Linked by David Adams on Thu 30th Sep 2010 20:38 UTC, submitted by fran
Bugs & Viruses "To mark the first anniversary of Microsoft Security Essentials, the company has released some sobering statistics it has gathered during the past year via the free anti-malware software. According to Microsoft, Security Essentials has been installed on 31 million computers worldwide. Out of that group, 27 million users reported malware infections during the year."
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lemur2
Member since:
2007-02-17

Not only is most malware installed voluntarily but there is still a huge problem with people having older versions of XP installed with updates off. It's an easy numbers game for criminals to play, they don't even have to go poking around for holes.


Agreed. The paradigm needs to change. It should be impossible to install software outside of a software installation manager, which requires even then a locally-entered password for a special-to-purpose account with elevated priveledge.

Clicking "OK" is not enough.

Reply Parent Score: 1

darknexus Member since:
2008-07-15

Agreed. The paradigm needs to change. It should be impossible to install software outside of a software installation manager, which requires even then a locally-entered password for a special-to-purpose account with elevated priveledge.

Clicking "OK" is not enough.


Hmm, as I recall that's exactly what the iPhone does now isn't it? We all know just how much we love that...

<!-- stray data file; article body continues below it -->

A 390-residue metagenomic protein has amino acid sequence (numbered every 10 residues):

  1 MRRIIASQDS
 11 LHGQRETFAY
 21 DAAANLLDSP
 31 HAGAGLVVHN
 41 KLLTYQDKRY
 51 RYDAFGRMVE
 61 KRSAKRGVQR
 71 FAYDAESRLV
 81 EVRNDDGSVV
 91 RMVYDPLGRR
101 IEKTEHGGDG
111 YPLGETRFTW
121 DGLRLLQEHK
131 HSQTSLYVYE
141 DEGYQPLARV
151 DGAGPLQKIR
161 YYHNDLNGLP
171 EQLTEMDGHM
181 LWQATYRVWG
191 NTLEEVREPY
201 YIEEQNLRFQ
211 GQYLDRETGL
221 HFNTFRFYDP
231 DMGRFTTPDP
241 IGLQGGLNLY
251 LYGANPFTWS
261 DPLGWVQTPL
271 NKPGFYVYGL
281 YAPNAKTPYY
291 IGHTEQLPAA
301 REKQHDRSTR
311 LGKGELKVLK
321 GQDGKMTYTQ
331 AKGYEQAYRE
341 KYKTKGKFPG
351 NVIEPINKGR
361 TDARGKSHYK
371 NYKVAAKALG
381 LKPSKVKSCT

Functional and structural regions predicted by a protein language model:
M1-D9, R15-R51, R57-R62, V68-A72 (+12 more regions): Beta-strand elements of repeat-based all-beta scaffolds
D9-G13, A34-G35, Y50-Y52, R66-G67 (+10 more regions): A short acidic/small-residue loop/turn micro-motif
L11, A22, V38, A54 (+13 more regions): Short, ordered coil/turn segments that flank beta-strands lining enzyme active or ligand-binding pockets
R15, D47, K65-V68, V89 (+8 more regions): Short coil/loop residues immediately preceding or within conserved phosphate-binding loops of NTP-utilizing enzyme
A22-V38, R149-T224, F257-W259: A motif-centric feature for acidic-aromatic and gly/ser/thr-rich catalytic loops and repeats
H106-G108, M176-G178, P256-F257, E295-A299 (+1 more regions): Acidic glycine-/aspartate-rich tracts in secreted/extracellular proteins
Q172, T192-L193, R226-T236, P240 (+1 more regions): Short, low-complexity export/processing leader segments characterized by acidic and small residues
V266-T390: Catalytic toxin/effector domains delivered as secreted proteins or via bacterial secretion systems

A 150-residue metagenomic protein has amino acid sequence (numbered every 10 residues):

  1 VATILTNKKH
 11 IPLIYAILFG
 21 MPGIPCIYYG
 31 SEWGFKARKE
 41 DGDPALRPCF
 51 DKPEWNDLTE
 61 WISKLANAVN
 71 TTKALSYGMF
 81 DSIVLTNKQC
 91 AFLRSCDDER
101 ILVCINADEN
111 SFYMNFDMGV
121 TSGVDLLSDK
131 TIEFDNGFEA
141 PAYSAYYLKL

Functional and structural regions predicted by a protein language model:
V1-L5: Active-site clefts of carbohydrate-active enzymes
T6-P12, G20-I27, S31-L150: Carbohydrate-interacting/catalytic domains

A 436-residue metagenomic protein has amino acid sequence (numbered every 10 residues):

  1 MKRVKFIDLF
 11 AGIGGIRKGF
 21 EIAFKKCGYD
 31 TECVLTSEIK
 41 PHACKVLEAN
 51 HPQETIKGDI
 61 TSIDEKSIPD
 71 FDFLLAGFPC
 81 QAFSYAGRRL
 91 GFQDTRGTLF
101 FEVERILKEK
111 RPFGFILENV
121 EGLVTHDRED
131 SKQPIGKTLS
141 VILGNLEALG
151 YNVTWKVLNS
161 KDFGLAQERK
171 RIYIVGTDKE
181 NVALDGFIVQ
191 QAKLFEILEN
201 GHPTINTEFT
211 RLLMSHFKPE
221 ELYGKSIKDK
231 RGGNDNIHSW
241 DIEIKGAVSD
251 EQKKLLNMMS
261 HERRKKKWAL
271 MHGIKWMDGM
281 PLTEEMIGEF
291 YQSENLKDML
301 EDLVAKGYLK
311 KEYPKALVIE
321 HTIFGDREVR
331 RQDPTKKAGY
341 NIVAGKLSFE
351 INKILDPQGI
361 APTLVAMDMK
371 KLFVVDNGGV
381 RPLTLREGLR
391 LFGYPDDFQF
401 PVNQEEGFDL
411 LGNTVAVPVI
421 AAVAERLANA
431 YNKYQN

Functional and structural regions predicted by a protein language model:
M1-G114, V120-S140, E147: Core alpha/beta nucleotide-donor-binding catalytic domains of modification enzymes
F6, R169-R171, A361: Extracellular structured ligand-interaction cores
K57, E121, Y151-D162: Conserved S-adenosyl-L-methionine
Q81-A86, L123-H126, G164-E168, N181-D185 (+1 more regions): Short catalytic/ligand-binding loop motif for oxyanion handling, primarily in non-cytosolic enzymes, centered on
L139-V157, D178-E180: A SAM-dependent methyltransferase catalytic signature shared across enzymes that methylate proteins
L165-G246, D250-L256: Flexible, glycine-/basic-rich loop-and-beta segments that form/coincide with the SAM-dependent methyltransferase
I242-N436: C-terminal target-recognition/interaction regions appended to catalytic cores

Repositories won't solve the problem. Openness won't solve the problem. Why? Because people don't care. They're not going to vet the software, and given how easy it is to add repositories in, say, Ubuntu, the paradigm will simply shift from "click this link" to "want some naked pictures? Just add this repository..." Next thing you know, you've got an infected glibc or worse. It's been verified all right... by the repository owner, who signed it with their gpg key which *you* validated when you added the repository! Do you really think malware writers won't think of that should this shift ever happen on a broad scale? They won't need to infect existing repositories. Most users will do anything they're told if told correctly, so they need only add *new* repositories. Again, social engineering, right out in the open.
So, how do we stop that? Only allow software to be installed from approved repositories? Wait though, isn't that exactly what we hate about the iPhone and Apple?
Bottom line: No matter what paradigm shift may happen, the malware will not be far behind. Package managers are superior, but they will not end the problem. They'll shift the delivery mechanism, but they'll only divert it not stop it.
There's only one way to stop this: user education. People need to stop treating their computers like magic boxes, get some common sense, and a little basic knowledge. They need to treat computers like tools, you have to know at least a little about how to keep them running well and how not to damage them.

Reply Parent Score: 4

lemur2 Member since:
2007-02-17

"Agreed. The paradigm needs to change. It should be impossible to install software outside of a software installation manager, which requires even then a locally-entered password for a special-to-purpose account with elevated priveledge. Clicking "OK" is not enough.
Hmm, as I recall that's exactly what the iPhone does now isn't it? We all know just how much we love that... Repositories won't solve the problem. "

Good try, but no. AFAIK, iPhone applications can be rejected by Apple for reasons other than that they contain malware.